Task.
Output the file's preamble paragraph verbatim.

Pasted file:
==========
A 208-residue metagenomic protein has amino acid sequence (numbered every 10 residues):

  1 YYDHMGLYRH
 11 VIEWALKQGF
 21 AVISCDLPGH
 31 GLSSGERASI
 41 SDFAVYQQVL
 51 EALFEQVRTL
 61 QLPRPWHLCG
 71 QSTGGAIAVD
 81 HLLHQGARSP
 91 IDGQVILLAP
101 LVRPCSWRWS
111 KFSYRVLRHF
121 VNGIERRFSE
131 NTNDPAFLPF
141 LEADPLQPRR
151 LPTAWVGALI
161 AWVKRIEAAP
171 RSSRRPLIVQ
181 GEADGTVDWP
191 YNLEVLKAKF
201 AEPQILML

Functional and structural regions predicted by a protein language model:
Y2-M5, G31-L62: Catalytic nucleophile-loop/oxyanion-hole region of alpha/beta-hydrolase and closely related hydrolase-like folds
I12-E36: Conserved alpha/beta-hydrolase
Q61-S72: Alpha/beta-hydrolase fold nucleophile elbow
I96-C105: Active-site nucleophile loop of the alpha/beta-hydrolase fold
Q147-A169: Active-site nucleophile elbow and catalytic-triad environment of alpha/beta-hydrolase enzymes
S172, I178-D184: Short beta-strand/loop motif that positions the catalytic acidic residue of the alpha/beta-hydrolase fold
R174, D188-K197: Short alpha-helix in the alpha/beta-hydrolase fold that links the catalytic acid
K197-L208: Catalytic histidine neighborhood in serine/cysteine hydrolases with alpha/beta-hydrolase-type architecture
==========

A 208-residue metagenomic protein has amino acid sequence (numbered every 10 residues):